Fortunately for Ansah, in Barbados, he was spotted by one of these trader-agents, who facilitated his emancipation. After spending some time in England, Ansah returned to Fanteland (southern Ghana) and worked for a while as a resident writer in Cape Coast Castle.
Under the Anglo-Portuguese slave-trade abolition treaty of 1815, Portuguese trafficking was restricted to south of the Equator. The collapse of the Oyo-Yoruba Empire in the 1820s drew many Portuguese traffickers north of the line at a time when the British navy had stepped up patrols.
At any time, a slaving captain, perceiving danger in an approaching British warship, would weigh anchor and make maximum wind for a desperate escape. I have read many original documents on this cat-and-mouse game between British naval captains and slave traders visiting the ports of Accra, Anomabu, Cape Coast and Elmina.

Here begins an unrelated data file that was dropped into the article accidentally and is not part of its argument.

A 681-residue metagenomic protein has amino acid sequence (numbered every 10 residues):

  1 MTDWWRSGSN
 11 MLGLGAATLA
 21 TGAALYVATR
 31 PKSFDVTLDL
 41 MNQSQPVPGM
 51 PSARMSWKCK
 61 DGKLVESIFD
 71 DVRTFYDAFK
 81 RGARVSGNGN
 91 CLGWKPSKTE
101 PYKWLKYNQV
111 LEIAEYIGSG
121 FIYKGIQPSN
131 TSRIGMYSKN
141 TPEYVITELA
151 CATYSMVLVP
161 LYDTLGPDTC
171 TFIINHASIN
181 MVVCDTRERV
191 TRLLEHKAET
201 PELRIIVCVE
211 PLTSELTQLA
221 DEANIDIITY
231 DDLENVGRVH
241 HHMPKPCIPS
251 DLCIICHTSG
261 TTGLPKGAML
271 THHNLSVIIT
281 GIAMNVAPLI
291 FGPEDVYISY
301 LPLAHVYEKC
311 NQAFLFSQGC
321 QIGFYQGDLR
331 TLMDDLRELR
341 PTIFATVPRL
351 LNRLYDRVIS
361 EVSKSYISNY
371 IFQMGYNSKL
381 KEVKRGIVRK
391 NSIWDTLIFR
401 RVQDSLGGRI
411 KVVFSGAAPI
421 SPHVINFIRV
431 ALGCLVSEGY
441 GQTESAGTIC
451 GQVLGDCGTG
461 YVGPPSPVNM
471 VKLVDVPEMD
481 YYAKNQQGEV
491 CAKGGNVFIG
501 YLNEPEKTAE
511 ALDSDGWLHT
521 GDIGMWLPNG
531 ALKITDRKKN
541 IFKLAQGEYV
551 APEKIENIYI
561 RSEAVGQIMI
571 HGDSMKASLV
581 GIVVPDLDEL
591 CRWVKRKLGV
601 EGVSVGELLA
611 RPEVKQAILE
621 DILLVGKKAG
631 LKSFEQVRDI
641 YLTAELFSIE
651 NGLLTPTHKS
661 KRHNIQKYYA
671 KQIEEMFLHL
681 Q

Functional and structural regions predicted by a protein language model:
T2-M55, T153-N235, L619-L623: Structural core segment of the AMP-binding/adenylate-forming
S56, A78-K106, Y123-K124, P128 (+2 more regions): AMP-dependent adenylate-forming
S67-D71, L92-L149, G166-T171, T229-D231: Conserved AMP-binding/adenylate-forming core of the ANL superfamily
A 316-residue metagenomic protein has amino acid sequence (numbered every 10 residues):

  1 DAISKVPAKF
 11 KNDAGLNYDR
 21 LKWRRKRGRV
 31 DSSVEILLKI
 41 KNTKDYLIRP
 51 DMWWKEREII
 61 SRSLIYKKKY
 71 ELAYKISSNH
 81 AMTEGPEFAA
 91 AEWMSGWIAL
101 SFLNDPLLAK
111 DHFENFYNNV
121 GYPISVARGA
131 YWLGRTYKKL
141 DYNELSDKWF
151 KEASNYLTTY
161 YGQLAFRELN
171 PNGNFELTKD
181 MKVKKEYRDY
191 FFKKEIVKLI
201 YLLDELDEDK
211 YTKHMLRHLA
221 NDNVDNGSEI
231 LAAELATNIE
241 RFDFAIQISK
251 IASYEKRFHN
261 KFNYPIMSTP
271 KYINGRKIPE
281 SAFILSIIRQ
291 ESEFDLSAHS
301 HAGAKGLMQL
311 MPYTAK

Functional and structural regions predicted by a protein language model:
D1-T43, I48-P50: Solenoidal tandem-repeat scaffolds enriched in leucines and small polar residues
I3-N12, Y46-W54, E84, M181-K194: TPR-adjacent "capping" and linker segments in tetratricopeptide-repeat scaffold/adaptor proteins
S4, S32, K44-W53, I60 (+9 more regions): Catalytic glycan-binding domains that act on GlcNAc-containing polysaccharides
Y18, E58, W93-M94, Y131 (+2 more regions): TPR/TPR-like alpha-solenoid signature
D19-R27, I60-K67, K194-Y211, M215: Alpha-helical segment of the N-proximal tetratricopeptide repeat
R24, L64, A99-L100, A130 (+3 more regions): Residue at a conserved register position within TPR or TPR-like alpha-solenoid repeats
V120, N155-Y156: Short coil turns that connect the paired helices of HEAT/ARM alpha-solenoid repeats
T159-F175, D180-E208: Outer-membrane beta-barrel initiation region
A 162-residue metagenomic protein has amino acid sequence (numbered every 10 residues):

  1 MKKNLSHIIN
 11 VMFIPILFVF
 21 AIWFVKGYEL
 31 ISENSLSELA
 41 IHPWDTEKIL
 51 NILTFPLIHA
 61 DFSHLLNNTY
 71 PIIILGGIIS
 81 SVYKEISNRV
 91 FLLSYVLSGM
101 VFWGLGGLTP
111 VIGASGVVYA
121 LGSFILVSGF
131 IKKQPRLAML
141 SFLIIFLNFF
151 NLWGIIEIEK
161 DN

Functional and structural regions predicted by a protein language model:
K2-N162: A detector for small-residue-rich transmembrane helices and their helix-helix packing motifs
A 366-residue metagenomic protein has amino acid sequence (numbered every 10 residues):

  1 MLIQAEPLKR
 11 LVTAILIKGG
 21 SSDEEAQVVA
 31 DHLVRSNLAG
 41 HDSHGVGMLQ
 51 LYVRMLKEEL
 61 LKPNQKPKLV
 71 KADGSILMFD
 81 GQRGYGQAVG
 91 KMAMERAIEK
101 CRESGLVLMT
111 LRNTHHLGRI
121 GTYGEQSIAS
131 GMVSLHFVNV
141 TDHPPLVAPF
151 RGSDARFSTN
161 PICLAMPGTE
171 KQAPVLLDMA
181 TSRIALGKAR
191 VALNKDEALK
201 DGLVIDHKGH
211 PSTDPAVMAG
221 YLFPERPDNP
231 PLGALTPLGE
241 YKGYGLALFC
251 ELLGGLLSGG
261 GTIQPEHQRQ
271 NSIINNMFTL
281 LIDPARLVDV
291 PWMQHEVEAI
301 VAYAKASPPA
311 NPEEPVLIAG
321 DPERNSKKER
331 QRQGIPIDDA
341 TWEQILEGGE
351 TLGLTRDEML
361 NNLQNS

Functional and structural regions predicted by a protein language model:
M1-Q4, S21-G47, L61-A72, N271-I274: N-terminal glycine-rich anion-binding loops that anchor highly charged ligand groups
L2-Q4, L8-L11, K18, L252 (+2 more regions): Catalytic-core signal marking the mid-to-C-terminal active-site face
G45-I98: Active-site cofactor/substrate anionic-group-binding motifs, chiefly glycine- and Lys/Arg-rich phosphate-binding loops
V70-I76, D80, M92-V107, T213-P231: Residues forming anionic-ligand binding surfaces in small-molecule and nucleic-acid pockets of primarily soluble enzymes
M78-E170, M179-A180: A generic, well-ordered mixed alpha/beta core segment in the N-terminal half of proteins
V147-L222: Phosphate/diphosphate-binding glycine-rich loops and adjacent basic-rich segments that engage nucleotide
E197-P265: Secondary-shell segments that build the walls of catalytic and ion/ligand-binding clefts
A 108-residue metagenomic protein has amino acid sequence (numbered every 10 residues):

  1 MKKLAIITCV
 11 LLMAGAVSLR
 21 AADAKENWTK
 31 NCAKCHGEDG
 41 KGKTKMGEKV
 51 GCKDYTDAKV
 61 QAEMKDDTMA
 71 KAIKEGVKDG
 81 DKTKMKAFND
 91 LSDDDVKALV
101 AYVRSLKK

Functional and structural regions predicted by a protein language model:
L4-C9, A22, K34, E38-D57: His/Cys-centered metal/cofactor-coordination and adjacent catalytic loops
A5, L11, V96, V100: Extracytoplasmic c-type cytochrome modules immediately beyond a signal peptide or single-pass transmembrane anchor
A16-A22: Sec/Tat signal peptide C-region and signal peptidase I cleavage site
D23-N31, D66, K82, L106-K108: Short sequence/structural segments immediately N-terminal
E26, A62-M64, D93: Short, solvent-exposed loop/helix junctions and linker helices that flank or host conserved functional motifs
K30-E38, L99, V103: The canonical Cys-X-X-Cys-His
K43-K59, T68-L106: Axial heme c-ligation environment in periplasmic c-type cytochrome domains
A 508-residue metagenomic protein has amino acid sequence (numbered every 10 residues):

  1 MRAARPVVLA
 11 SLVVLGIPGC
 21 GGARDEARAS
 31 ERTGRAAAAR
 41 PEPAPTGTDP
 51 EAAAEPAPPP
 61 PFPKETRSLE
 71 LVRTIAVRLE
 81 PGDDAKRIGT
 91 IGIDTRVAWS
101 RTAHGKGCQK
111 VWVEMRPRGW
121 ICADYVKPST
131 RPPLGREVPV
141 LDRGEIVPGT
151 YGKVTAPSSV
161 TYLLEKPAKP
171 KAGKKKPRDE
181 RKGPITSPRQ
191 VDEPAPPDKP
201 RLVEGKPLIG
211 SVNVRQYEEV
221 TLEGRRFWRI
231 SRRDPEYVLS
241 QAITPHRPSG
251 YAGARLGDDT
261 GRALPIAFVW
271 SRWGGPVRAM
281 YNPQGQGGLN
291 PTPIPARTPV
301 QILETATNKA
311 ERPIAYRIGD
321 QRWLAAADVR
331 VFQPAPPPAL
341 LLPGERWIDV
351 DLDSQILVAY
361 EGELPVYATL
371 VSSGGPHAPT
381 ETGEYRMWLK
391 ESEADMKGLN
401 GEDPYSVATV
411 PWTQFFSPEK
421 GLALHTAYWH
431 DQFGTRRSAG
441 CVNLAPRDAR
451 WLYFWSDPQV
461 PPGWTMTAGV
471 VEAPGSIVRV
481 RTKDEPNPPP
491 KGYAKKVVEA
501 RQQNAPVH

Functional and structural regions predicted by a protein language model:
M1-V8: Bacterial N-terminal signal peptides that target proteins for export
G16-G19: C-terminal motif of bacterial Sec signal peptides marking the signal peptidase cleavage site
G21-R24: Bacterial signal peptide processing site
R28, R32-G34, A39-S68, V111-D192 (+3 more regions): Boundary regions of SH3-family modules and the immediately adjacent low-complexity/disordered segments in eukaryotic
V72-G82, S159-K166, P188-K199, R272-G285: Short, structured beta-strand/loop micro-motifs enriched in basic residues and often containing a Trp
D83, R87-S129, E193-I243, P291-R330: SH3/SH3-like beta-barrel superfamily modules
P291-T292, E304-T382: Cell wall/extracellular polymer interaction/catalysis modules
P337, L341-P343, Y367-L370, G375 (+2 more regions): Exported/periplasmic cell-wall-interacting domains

If Daaga was a commodity trader, he could have been trapped in such a getaway attempt. I refuse to speculate without hard evidence. I only offer other historical possibilities.
Pitting Daaga against Milner, Columbus and other confirmed imperialist practitioners of native genocide is a game of distraction mastered by apologists for colonialism.
To conclude, the evidence of historians to date fails to establish what Daaga was doing on board the Portuguese ship. Until valid historical evidence proves otherwise, I shall continue to recognise him as a hero of resistance to colonial oppression.
I should also like to appeal to The UWI’s administration not to take precipitate action on Daaga Hall based on claims not founded on solid historical evidence.